Students welcome contract cheating legislation, but advise law should only target commercial cheating companies
The Australian Government has proposed legislation to target providers of contract cheating services in a series of amendments to the Tertiary Education Quality and Standards Agency (TEQSA) Act.
While the legislation is a positive step forward in combating the issue of contract cheating with a particular emphasis on organised commercial providers of contract cheating services, students are wary that the broad scope of the legislation may target individuals who could breach academic integrity by providing assistance to their friends.
The peak student bodies – the National Union of Students (NUS), the Council of Australian Postgraduate Associations (CAPA), the National Aboriginal and Torres Strait Islander Postgraduate Association (NATSIPA), and the Union of Aboriginal and Torres Strait Islander Students (UATSIS) – call on the government to amend the proposed legislation so that it only targets organised, commercial cheating providers.
“This legislation needs to target contract cheating services specifically and exclusively. Individual students who breach academic integrity should not be liable for a two-year prison sentence, even if that won’t be enforced against them,” said Desiree Cai, NUS National President. “We need a multifaceted approach to tackling contract cheating, and taking on commercial services requires targeted legislation.”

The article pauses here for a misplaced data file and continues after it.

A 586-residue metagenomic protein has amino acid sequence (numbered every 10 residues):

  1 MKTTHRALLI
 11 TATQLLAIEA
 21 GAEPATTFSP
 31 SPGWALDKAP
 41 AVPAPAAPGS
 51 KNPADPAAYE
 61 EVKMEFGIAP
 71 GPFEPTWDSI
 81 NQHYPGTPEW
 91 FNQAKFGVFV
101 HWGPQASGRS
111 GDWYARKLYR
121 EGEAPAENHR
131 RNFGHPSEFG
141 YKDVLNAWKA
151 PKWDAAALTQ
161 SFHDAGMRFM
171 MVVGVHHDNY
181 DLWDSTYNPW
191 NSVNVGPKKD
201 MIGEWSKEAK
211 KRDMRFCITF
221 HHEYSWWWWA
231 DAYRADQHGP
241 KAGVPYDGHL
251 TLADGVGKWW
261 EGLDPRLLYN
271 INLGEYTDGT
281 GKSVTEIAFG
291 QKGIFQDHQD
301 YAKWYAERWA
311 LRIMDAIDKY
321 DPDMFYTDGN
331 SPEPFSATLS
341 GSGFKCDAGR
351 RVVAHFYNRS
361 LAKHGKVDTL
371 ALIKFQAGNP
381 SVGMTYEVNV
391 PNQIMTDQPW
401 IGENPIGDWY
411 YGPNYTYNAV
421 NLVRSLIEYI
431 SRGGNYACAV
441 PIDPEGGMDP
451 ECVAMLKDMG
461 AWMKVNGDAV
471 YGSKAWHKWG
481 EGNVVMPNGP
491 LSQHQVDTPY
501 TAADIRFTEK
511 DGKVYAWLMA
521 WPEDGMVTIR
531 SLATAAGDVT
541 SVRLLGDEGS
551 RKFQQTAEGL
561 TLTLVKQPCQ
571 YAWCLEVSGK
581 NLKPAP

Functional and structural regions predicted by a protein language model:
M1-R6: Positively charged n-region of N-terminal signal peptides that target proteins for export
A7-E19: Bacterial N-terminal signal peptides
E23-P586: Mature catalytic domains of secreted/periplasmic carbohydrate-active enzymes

“Cheating that occurs with the assistance of family or friends should continue to be dealt with through university academic misconduct processes, supported by an educative strategy to prevent cheating,” says CAPA President, Natasha Abrahams.
“It is vital to have legislation targeting commercial cheating providers to ensure academic integrity. However, we should be vigilant in guarding against laws that could be unintentionally harshly applied to individuals, particularly Indigenous Student Success Program (‘ISSP’) tutors,” says NATSIPA President, Jahmillah Johnson.
“Laws can have unintended consequences, and in this case, we are concerned about the potential impact the current drafting may have on individuals. The Commonwealth Government should be concerned with the predatory commercial operators in this area, not students,” added UATSIS President, Braedyn Edwards.
NUS, CAPA, NATSIPA and UATSIS have provided feedback to the Department of Education, outlining solutions to these issues in the legislation.
For further comment:
NUS National President
P: 0411 606 808
CAPA National President
P: 0430 076 993
NATSIPA National President
M: 0420 361 365
UATSIS National President
P: 0428 238 088